World renowned urban expert to become 16th President of the University of Toronto
March 4, 2013
TORONTO, ON – Meric Gertler, a world-renowned expert on urban issues, will be the next President of the University of Toronto, Richard Nunn, Chair of the University’s Governing Council, announced today.
The appointment, confirmed by the Council this morning, is for a five-year term and is the result of an international search that began in June of 2012. Gertler will become the 16th President in the 186-year history of the University. He will succeed David Naylor, President since 2005.
Professor Gertler has been dean of the Faculty of Arts and Science – U of T’s largest and most diverse academic division – since December 1, 2008. He joined the Faculty in the Department of Geography in 1983 after receiving his doctorate from Harvard University. A Fellow of the Royal Society of Canada and a member of the Academy of Social Sciences in the United Kingdom, he is the author, co-author or co-editor of more than 80 scholarly publications and six books. His academic work focuses on the economies of cities, the urban foundations of innovation, and the role of creativity, culture and diversity in urban life.
“Dean Gertler has an outstanding track record at the University for academic excellence and strong administrative leadership,” said Nunn. “We are pleased those qualities will now be put to use in a new role as President.”
“After an extensive international search, the fact we were able to find someone of Professor Gertler’s stature right here is a testament to the depth of this great University,” added David Wilson, chair of the Presidential Search Committee.
Professor Gertler said he is deeply honoured to be appointed to this position.
“Over the years, the University of Toronto has, time and again, proven to be a place of unparalleled learning and discovery, for the best students and the best faculty,” he said. “To be chosen to lead U of T during a time of great change in our sector is both challenging and exhilarating. I am following in the footsteps of President Naylor – a leader who has combined vision, hard work and dedication to propel the University to compete with the best institutions in the world. This is a tremendous foundation upon which to build.”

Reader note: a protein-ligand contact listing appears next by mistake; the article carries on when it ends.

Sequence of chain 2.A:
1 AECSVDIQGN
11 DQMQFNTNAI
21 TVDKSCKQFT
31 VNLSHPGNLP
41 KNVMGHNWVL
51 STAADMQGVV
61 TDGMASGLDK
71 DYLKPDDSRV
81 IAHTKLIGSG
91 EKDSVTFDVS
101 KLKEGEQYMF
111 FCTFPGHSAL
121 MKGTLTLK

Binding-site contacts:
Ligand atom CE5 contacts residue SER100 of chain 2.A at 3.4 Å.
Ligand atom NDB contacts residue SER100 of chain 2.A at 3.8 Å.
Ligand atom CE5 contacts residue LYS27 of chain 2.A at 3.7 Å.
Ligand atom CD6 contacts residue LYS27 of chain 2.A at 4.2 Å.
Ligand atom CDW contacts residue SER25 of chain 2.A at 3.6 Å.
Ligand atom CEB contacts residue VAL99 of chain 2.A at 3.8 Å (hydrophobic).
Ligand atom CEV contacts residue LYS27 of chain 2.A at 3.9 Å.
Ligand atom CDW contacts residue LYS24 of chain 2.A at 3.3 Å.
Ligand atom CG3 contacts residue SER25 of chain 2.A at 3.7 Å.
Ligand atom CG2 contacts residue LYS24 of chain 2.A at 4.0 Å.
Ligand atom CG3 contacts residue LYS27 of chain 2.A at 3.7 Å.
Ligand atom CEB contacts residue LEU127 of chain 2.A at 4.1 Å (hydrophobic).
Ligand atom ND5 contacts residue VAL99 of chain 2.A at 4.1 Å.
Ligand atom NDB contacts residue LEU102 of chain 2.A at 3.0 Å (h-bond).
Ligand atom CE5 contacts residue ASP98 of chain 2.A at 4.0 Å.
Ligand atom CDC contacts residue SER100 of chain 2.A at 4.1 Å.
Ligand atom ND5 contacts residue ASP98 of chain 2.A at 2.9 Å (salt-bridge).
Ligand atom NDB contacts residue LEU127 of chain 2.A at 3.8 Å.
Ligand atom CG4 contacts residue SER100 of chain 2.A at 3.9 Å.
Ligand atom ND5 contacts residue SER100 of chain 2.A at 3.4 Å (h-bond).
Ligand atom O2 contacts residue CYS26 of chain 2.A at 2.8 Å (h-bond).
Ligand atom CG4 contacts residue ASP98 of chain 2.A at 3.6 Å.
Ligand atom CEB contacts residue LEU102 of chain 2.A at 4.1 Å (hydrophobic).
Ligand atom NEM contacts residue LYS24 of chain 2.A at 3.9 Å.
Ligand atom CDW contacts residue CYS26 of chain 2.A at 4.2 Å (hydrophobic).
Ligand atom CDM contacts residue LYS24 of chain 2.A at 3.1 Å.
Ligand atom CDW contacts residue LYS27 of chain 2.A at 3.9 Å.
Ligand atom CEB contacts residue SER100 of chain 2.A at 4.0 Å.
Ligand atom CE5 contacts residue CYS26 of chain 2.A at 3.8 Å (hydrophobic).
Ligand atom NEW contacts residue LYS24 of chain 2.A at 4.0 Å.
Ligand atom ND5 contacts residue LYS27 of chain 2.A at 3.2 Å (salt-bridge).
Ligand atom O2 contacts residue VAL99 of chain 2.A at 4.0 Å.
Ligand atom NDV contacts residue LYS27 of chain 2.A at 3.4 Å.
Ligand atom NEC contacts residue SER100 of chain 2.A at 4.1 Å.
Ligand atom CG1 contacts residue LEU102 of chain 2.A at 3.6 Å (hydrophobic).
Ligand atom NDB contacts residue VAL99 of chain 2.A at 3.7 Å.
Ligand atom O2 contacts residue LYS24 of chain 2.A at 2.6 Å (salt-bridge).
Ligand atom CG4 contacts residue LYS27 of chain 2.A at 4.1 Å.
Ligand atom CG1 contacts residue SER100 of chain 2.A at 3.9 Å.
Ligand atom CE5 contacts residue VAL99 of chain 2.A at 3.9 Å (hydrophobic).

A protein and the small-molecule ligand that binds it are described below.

Gertler’s appointment will ensure the University can build upon its reputation as a world leader in research, innovation and academic achievement, said Naylor. “Professor Gertler is a gifted scholar, teacher, mentor and administrator whose advice on urban issues has been sought by governments around the world. Along with an extraordinary breadth of knowledge and experience, Meric Gertler brings to the presidency an unwavering dedication to excellence in post-secondary education and advanced research.”
“Over the past few months, I have been impressed by Professor Gertler’s leadership at the Faculty of Arts and Science,” added Michael Wilson, who was installed as the 33rd Chancellor of the University of Toronto on November 12th, 2012. “As Dean, he has worked to ensure the highest quality academic experience for students. I look forward to working with him in his new role.”
Since 1999, Professor Gertler has held the Goldring Chair in Canadian Studies in University College and the Department of Geography. He was also the founding co-director of the Program on Globalization and Regional Innovation Systems (PROGRIS) at the Munk School of Global Affairs and has also served as director of the Department of Geography’s Program in Planning.
Professor Gertler holds an Honours Bachelor of Arts from McMaster University, a master’s degree in city planning from the University of California, Berkeley, and a PhD from Harvard University.
In May 2012, he was awarded an honorary doctor of philosophy from Lund University, Sweden for his exceptional contributions to the fields of economic geography and regional development. In the same year, he was made an Academician of the Academy of Social Sciences (UK).
Internationally renowned as a distinguished academic, Professor Gertler’s research focuses on the geography of innovative activity and the economies of city-regions. He has been a frequent advisor to government agencies at all levels, both in Canada and abroad, as well as to multilateral organizations such as the European Union and the OECD. His research has attracted $8.4 million in external funding.
He has held visiting appointments at Oxford University, University College London, UCLA, and the University of Oslo. He won the 2007 Award for Scholarly Distinction from the Canadian Association of Geographers.
Professor Gertler was also a member of the Expert Panel on Business Innovation established by the Council of Canadian Academies, which published its landmark report “Innovation and Business Strategy: Why Canada Falls Short” to wide acclaim in 2009.
For more information: